A negative category based approach for Wikipedia document classification +This paper presents a method of Wikipedia classification. Since NCD based profile creation proved to perform well for non-overlapping categories, we have experimented with this method, coupled with the method that exploits IDES and title terms for profile creation. The IDES of the Wikipedia documents which contain domain specific terms helped to improve the performance of overall classification. Combination of two classifiers has shown better results than any of the classifiers taken individually. We also plan to extend this method, by exploring more Wikipedia specific structures such as links in a document.
A new year, a new Internet +No main conclusions. the whole article is an extended answer of the question from RQ2.
A request for help to improve the coverage of the NHS and UK healthcare issues on Wikipedia +No conclusions were drawn
A semantic approach for question classification using WordNet and Wikipedia +We have tested our approach on TREC datasets and achieved 89.55% classification accuracy which is comparable to earlier reported research works. Based on the results, we can say that proposed method seems to be promising for question classification in the field of open-domain question answering. The distinctive points of the algorithm are lying in its dynamic and extendible properties which are needed for constantly changing open-domain Question Answering Systems. Thus, it seems to be logical assumption that in such scenario question classification with fixed set of classes will not be enough and we need methods which could introduce new set of classes as and when needed.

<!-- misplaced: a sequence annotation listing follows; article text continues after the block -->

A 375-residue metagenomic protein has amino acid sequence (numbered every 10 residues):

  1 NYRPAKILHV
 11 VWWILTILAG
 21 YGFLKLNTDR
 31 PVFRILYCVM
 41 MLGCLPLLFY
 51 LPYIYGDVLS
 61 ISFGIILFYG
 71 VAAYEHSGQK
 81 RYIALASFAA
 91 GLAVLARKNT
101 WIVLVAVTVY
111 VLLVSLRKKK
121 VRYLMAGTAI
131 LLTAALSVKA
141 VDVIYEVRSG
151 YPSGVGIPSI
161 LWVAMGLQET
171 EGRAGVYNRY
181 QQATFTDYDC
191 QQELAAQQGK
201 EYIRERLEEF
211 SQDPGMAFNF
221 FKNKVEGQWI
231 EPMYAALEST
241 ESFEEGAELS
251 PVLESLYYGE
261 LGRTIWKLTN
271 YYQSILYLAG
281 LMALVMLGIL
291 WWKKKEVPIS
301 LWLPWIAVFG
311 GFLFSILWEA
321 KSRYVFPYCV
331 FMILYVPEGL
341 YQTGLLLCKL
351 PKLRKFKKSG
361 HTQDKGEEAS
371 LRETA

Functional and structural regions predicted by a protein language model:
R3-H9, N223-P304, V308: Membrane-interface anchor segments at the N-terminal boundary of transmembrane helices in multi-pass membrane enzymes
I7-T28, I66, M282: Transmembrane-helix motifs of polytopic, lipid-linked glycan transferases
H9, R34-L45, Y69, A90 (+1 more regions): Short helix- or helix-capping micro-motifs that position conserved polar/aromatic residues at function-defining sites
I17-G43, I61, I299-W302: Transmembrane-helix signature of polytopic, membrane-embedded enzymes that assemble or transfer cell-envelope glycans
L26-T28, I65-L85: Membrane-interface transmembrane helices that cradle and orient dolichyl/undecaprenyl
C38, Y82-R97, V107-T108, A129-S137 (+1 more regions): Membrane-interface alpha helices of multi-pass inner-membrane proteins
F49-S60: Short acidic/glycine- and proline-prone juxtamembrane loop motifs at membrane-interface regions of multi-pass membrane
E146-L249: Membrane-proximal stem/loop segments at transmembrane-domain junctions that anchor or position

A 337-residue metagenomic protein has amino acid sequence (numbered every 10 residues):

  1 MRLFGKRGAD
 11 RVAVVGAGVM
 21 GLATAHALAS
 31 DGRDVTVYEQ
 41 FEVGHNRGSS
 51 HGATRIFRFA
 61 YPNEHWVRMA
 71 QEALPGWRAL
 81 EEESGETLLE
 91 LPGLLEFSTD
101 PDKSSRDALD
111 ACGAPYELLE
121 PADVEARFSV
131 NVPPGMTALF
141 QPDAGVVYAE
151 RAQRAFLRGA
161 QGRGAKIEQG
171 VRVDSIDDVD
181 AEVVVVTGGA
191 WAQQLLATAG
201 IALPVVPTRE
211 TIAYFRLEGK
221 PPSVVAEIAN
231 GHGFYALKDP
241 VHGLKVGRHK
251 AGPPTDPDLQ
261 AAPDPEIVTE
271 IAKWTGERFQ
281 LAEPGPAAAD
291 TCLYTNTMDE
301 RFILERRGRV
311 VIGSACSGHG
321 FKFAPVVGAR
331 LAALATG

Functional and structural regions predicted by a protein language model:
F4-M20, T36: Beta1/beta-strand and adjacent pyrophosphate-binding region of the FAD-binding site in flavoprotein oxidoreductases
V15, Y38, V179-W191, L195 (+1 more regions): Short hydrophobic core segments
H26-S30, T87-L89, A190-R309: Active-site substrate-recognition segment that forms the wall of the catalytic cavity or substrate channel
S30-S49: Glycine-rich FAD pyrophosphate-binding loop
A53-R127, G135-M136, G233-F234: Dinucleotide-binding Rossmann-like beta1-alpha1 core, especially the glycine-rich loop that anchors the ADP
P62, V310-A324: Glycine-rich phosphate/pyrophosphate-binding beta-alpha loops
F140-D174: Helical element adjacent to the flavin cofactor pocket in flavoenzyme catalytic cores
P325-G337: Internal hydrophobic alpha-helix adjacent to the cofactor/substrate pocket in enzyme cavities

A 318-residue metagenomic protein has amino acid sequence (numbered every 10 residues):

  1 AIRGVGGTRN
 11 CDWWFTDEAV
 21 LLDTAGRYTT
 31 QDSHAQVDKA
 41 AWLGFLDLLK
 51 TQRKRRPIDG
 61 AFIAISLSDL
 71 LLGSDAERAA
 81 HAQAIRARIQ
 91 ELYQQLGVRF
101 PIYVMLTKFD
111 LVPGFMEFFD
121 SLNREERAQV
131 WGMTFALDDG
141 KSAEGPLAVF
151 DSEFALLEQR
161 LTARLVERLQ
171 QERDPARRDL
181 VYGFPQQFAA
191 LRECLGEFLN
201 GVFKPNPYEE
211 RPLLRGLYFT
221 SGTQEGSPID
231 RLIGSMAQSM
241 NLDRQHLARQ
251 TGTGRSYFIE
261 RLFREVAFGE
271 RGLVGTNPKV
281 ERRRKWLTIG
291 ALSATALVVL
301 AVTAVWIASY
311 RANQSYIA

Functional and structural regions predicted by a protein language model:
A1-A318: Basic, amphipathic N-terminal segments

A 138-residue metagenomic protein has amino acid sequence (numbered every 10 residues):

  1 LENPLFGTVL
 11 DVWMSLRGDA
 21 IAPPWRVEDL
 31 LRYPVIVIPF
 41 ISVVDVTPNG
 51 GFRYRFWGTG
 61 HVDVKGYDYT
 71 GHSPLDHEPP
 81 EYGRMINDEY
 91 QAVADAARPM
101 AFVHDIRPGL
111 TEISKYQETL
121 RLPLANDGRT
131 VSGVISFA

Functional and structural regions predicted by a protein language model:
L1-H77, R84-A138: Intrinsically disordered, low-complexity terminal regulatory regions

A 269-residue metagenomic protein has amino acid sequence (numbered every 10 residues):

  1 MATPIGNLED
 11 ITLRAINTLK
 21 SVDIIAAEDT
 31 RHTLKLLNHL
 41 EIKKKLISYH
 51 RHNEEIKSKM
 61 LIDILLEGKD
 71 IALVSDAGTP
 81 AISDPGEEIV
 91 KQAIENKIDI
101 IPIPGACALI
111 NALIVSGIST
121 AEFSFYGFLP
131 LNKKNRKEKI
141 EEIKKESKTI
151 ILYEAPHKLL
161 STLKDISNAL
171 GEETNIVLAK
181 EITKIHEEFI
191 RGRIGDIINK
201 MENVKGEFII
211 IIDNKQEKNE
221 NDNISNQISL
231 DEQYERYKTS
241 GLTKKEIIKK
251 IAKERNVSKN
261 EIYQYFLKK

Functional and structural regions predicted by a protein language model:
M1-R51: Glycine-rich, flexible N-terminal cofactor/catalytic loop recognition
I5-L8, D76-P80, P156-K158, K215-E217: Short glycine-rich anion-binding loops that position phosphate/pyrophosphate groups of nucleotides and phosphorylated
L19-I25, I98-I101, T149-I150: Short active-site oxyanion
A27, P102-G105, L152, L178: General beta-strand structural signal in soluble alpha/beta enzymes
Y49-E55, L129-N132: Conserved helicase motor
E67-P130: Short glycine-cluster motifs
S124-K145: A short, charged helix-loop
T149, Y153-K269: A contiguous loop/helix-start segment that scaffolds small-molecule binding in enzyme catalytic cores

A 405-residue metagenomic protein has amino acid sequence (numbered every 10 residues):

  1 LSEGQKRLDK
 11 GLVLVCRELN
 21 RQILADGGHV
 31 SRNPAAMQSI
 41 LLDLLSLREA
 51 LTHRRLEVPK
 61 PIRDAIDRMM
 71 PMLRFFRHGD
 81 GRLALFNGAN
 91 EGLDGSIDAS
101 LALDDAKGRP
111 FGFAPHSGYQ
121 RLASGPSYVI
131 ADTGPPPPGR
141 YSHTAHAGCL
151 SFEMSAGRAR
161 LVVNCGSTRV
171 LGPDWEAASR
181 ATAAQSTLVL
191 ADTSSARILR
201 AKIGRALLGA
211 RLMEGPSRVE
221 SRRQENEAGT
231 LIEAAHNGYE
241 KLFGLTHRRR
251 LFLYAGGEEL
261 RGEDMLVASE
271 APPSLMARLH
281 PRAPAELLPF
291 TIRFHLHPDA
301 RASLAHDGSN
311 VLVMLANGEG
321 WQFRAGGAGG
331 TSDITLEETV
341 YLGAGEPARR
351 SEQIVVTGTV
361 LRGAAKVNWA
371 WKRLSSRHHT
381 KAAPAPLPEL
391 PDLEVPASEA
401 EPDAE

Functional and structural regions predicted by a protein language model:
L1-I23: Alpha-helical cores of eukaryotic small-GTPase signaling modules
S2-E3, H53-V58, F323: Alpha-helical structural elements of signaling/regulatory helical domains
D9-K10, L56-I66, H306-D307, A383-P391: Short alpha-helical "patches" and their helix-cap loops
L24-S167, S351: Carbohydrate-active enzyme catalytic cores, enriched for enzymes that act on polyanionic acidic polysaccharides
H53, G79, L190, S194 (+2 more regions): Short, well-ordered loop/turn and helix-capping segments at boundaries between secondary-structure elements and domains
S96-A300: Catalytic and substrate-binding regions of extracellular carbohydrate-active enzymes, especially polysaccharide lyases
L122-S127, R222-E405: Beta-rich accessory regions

A systemic and cognitive view on collaborative knowledge building with wikis +In this article we developed a model which helps us to better understand collaborative knowledge building with wikis. For this purpose we combined Luhmann’s systems theory with Piaget’s cognitive theory. Luhmann’s approach is very thorough with respect to social systems, whereas Piaget’s theory primarily focuses on cognitive development. Consequently, it was clearly necessary to examine whether the processes described by Piaget could be translated into social systems in order to better understand collaborative knowledge building. The model attempts to demonstrate the interplay of the social system wiki and individuals’ cognitive systems. This consideration of the structural coupling of social and cognitive systems illustrates collaborative knowledge building with artifacts and might be a fertile approach for CSCL research
A tale of two tasks: editing in the era of digital literacies +If, as teachers, we dismiss examples of collaborative writing in digital environments such as Wikipedia because they do not fit traditional (and often hierarchical) conceptions of authorship and authority, we miss rich opportunities to consider new roles and relationships for writers. Worse, our students miss them, too.